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Especially for tasks that are not defined and poorly structured.
This means thinking about when, where, and how you’re going to do them. Move from broad goal intentions to specific implementation intentions.
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Procrastination is fundamentally an emotional reaction to what you have to do. The more aversive a task is to you, the more you’ll resist it, and the more likely you are to procrastinate.
You procrastinate a lot less with meaningful tasks that are intrinsically rewarding.
Research has shown that we have the tendency to treat our future-selves like complete strangers, and that’s why we give them the same kind of load that we’d give a stranger.
Be mindful of how kind you are to yourself, and watch out for times when you try to deceive yourself.
Activating the rational part of your brain to identify the costs of procrastinating is a great strategy to get unstuck.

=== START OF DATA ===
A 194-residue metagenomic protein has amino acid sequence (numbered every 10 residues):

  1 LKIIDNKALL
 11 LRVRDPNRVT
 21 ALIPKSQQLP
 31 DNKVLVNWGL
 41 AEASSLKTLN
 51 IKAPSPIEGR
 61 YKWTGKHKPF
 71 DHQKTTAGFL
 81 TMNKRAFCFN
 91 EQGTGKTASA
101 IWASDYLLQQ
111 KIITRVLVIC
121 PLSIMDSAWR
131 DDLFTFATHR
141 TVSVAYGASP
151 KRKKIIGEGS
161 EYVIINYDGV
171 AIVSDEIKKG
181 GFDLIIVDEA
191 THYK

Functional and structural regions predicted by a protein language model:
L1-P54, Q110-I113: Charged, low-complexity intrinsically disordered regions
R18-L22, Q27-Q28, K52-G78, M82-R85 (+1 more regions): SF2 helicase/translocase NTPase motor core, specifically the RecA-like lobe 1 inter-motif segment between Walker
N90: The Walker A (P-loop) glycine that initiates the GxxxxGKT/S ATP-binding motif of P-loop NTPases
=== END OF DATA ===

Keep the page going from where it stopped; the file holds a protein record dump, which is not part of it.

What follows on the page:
When you notice yourself procrastinating, use your procrastination as a trigger to examine a task’s characteristics and think about what you should change.
You just need enough motivation to get started. Once we start a task, it is rarely as bad as we think: your attributions of the task change, and what you think about yourself changes, too.
Limiting how much time you spend on a task makes the task more fun, more structured, and less frustrating and difficult because you’ll always be able to see an end in sight.
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